The orchestra came in in perfect sync each time it had a comment to make on the piano solo – no easy task in a slow movement of any kind, but especially difficult in this one because of the frequency of cold entries of this kind. At the end of the movement Özgür Aydın’s fondness for ultra-quiet playing served him well: the final cadence was a suitably hushed lapse into black despair. I thought his last movement could have been a tad more forthright, however. I would have welcomed a little more tightness in the rhythm, and a clockwise turn of the volume dial in his solos. This being said, I enjoyed his playing here, as indeed I did throughout the concerto. I will say it again: Mr Aydın plays Beethoven well.

The second half was taken up by the Symphony No 2 in A major by Vasily Kalinnikov (1866-1901). I will let Wikipedia describe his output and compositional style:

His body of work consists of two symphonies, several additional orchestral works, and numerous songs, all of them imbued with characteristics of folksong. His symphonies, particularly the First, were frequently performed in the early 20th century. Kalinnikov’s musical style was inspired by composers such aas Tchaikovsky and Rimsky-Korsakov, and is notable for its expressive melodies and lush orchestration.

Poor Kalinnikov, the impecunious son of a police official (he could not afford the fees at the Moscow Conservatory), did not enjoy good health. In 1892 Tchaikovsky recommended him for the post of main conductor of the Maly Theatre, and later that year for that of conductor of the Moscow Italian Theatre – but it was not be. Wikipedia again:

However, due to his worsening tuberculosis, Kalinnikov had to resign from his theatre appointments and move to the warmer southern climate of the Crimea. He lived at Yalta for the rest of his life, and it was there that he wrote the main part of his music, including his two symphonies... In Yalta he joined two other famous tubercular patients, Maxim Gorky and Anton Chekhov. Exhausted, he died of tuberculosis on 11 January 1901, just two days before his 35th birthday...

Vasily Kalinnikov’s reputation was established with his First Symphony, written between 1894 and 1895, which had great success when Alexander Vinogradsky conducted it at a Russian Musical Society concert in Kyiv on February 20, 1897. Further performances swiftly followed in Moscow, Vienna, Berlin and Paris.

‘Lush orchestration’ is absolutely correct: before the performance began, I noticed the arrival of three trombones, a tuba and a harp to give the sound a little more oomph (in the case of the brass instruments) and class (in the case of the harp). In the first movement there was some excellent brass playing in passages that reminded me of Mussorgsky. I thought the violas and kettledrums, too, shone here. Throughout the work the intonation in the woodwind department (always a dicey area) was spot-on, and the horn solo that announces the last movement was nicely played. So all in all, everyone did well.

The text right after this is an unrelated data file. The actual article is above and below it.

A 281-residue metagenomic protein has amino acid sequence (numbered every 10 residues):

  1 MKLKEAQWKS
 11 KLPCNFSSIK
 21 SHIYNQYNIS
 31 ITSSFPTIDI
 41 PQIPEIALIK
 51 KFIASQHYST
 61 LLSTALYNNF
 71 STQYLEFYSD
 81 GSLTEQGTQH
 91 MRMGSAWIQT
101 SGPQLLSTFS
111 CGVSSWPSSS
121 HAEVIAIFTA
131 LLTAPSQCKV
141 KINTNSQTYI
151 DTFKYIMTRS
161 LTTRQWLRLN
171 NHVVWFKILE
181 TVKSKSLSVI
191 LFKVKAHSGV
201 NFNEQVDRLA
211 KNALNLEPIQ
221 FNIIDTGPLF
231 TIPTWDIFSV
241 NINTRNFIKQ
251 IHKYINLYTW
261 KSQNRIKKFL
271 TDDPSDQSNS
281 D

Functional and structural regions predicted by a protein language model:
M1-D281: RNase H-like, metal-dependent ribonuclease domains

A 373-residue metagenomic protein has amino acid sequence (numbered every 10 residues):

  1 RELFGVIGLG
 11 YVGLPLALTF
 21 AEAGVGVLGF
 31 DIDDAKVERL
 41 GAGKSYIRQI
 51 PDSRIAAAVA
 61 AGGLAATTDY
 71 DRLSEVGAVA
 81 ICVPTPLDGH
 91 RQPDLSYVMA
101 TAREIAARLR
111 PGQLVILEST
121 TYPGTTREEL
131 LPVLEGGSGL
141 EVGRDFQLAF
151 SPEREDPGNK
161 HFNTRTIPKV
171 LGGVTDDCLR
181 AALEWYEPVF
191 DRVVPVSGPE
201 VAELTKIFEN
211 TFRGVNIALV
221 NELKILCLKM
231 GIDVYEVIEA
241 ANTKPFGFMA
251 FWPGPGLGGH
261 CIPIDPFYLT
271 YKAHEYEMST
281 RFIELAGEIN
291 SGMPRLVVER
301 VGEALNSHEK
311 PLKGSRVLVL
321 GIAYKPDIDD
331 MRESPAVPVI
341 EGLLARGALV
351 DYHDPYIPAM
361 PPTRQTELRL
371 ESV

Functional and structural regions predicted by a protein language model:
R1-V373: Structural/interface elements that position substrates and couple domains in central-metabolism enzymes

Here is a performance of Vasily Kalinnikov’s tuneful four-movement Symphony No 2 by the Scottish National Orchestra, conducted by Neeme Järvi.

Lastly, I would like to return to the subject of Beethoven and Özgür Aydın. There is, unfortunately, no performance of him playing the Piano Concerto No 4 on YouTube. However, an outstanding one by Emil Gilels with the Cleveland Orchestra, conducted by George Szell (recorded in 1968), is available.

I would like to leave you with a performance of Beethoven by Mr Aydın that I think is a very fine one. Here he is playing the gorgeous third movement of the Piano Sonata No 17 (dubbed ‘The Tempest’). The sense of urgency he brings to the piece is entirely in keeping with the composer’s restless spirit.

This concert was an excellent effort on the part of the Istanbul State Symphony Orchestra, who have upped their game considerably in recent years, especially from the point of view of their accompanying skills. Also, I hope Özgür Aydın visits Turkey again soon, and look forward to hearing him. Perhaps he might consider a Beethoven recital? But I must leave things of this nature to the artist, who must – and indeed will – always have the last word.

Posted in Music & Performing Arts, - Classical Music, - Musical Shares